I paid more detailed attention to the Budget debates this year because our country is so down.
The Opposition had little fresh content to offer. Most contributions represented attempts to fight over the General Election, which it lost nine weeks ago. The Opposition is so bazodee that, despite its recent defeat, my old colleague Wade Mark, shouted in the Senate: ‘UNC is the future’.
His shelf life, like that of his political leader, has expired.
In less politically correct times, we joked about the bazodee effect of a bull-pistle lash. My favourite was the account of a man, struck downtown, who raced up Frederick Street and continued at Olympic speed around the Savannah. He screeched to a halt at a sno-cone vendor and asked for a large sno-cone, no syrup, just ice.
The vendor replied: “I close down. I run out of ice.” The distressed victim stuttered: “Is okay, I will take it without ice.”
The Opposition are disconnected from independent-minded citizens. Contrary to the protestations of its zealots, it is the business of persons outside the narrow yellow corral to examine its leadership and parliamentary teams.
Who wants to go down the road of no credible opposition in Parliament for five years, particularly on account of some authoritarian tendencies of the PNM?
Nevertheless, fairness requires that an acknowledgement that, as ‘miserable’ in the Trinidad sense as many persons regard him, Senator Anil Roberts in his Budget contribution—although making reference to past events—was witty in applying them to the present.
He turned old content into new political astringent, culminating in a sharp response to the Senate president. When asked to be more refined in his language, he retorted instantly with words to the effect that he could not go to the refinery because the PNM had closed it down.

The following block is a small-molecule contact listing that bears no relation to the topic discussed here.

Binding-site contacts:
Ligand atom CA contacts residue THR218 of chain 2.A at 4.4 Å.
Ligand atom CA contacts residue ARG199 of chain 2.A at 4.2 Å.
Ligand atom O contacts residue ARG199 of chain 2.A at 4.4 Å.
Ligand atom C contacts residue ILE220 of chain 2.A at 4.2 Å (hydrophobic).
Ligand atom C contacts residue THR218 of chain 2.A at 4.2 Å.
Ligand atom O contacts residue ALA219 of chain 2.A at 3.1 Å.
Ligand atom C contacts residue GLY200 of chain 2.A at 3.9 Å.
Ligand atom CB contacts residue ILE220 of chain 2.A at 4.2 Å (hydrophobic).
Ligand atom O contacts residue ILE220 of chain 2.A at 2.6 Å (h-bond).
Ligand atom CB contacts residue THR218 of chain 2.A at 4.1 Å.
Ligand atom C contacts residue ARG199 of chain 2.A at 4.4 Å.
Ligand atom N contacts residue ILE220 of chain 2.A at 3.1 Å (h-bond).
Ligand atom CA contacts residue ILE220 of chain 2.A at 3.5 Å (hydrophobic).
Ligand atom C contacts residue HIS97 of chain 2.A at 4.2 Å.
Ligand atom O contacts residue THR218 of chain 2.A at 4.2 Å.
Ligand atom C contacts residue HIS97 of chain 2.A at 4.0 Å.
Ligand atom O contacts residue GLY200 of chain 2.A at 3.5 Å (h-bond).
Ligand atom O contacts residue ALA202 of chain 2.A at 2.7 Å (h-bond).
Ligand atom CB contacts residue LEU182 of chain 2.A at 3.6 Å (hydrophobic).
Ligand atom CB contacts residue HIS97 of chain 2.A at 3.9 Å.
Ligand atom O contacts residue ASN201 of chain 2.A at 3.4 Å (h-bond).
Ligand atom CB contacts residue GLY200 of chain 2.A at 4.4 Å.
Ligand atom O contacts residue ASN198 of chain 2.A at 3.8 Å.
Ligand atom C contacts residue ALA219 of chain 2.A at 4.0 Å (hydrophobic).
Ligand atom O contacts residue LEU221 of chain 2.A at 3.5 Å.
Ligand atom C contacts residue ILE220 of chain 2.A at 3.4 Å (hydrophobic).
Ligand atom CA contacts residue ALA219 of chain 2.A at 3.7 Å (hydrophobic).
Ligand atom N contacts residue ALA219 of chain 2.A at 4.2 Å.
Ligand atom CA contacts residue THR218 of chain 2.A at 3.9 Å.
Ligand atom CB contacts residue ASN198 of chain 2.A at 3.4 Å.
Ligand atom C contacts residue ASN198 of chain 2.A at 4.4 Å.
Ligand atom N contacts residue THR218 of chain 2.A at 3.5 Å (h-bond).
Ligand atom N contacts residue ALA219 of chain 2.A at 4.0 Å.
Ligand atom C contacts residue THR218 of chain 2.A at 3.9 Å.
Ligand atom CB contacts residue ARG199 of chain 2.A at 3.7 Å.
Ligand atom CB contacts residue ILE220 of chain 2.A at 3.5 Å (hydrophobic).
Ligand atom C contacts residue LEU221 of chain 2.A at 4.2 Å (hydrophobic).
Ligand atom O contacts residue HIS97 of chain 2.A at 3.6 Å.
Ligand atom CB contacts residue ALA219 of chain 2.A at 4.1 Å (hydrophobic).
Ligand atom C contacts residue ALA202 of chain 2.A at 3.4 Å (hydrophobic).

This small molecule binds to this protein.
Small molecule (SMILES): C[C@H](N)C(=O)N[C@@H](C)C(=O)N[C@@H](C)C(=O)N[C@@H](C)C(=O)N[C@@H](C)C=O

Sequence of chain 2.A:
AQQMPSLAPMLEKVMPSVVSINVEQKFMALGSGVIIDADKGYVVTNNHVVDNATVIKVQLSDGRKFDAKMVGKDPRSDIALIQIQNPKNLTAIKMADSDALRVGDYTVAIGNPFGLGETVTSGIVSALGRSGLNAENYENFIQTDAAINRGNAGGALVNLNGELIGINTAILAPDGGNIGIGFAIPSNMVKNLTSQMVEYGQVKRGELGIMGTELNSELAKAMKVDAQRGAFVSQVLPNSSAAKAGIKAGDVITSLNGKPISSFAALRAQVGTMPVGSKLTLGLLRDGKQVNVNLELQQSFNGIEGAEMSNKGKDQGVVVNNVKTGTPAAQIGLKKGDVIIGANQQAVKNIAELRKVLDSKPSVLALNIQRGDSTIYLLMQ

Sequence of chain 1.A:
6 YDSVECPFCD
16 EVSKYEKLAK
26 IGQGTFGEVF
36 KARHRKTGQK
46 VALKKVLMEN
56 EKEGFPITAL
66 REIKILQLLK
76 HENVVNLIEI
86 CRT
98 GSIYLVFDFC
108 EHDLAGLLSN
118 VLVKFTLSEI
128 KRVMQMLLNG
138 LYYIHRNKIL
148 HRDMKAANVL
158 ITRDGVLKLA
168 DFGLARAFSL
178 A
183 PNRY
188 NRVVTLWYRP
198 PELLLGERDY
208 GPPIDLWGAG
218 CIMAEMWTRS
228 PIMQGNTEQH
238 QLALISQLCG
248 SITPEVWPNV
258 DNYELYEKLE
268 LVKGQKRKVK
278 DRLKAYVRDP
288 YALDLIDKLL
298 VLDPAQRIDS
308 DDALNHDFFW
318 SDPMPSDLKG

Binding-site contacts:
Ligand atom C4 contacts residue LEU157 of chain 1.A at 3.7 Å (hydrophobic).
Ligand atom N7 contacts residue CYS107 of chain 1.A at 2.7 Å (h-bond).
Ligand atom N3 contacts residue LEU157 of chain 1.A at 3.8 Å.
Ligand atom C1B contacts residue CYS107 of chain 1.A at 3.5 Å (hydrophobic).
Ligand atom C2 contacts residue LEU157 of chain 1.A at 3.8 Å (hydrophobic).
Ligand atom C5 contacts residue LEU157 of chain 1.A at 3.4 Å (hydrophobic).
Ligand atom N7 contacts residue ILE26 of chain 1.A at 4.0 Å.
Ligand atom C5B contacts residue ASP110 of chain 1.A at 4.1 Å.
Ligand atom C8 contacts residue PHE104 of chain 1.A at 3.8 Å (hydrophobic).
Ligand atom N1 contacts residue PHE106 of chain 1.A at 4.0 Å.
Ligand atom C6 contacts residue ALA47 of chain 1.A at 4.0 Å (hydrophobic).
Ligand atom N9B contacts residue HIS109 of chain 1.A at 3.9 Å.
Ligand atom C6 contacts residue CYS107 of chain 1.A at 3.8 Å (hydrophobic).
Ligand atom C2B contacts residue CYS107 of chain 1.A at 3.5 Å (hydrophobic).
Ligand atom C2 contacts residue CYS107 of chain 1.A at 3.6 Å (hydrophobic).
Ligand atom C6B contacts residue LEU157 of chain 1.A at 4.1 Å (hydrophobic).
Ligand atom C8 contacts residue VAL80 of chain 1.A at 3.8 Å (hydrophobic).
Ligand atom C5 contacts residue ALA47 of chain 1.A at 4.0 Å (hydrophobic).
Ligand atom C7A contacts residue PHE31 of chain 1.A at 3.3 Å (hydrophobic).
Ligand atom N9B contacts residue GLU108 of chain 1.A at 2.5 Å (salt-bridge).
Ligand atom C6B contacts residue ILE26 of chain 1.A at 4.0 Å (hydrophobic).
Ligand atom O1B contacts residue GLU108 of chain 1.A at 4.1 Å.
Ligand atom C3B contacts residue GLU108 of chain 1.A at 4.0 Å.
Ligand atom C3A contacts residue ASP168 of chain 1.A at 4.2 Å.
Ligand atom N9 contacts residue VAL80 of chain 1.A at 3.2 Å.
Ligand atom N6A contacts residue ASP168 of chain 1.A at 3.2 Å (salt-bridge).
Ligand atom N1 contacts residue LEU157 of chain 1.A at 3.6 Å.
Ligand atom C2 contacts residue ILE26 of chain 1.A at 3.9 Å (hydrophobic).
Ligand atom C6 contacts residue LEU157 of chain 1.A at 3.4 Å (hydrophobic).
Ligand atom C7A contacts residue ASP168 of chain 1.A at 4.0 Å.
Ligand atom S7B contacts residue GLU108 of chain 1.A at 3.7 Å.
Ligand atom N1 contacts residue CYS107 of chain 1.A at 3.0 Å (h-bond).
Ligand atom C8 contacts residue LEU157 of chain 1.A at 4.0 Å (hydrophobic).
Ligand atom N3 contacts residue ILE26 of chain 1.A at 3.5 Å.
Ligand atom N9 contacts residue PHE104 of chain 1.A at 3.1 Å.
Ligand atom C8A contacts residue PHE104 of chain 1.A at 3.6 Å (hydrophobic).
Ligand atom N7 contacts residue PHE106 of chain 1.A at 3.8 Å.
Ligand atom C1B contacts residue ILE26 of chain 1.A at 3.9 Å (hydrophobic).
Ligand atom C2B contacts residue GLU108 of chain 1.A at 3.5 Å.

I have urged fundamental reform of the education system. Consequently, I particularly liked the contribution of those Independent Senators, who spoke bravely on the subject.
Independent Senator Paul Richards spoke of ‘his dream that the education sector realises its mandate of holistic citizen development’. He described education as ‘the great equaliser in any society, if the education sector understands its critical role and function’.
However, he made a trenchant assessment of the current state of the education sector and its inequities. He saw the sector as something that: “had become a desolate landscape of ignorance, anachronism, ineptitude and ignorance. I cannot tell you the pain and concern that I have felt for particularly young people in this country whom this country has, and continues to fail.”
Independent Senator Hazel Thompson-Ahye referred to ‘the largest slice of the Budget’ being ‘deservedly’ given to the Ministry of Education and described the task of the Minister of Education Nyan Gadsby Dolly MP as ‘monumental’.
She declared: “The SEA exam needs to go. We cannot keep traumatising our young children with that stressful exam. That is wrong, on so many levels. We cannot sing every creed and race finds or find an equal place when schools are not equal, when the difference between success and failure depends on the primary school you attended, and your future depends on the school you passed for or in which you were placed.”
May I repeat that there must be curriculum reform that removes the obsession with CSEC passes and provides non grammar school subjects.
Later on, Senator Thompson-Ahye spoke of witnessing ‘surging tides of youth’ and wondered ‘if we are sitting on a powder keg’ given ‘their restless energy’, capable of being harnessed for fire or hope.
Unrest, not too long before the election, exposed the government’s lack of awareness of that powder keg. Its first response was authoritarian.
When it could not blame it all on agitation fomented for political gain—acknowledging the underlying socio-economic conditions, from which it was apparently disconnected—the government was forced to appoint the Watkins Committee on Community Recovery.
The disconnections and loose ends reflected in these Senate speeches will capsize our country if we remain as careless as we have been about systemic inequity. How on earth can anyone sleep well believing that such inequity is a deserved condition for ‘cockroaches’?
The education system today, even of 30 years ago, is not fit for purpose. Skills that are essential for today and the future are not taught, and meaningless facts (usually drivel never used in life) are the order of the day.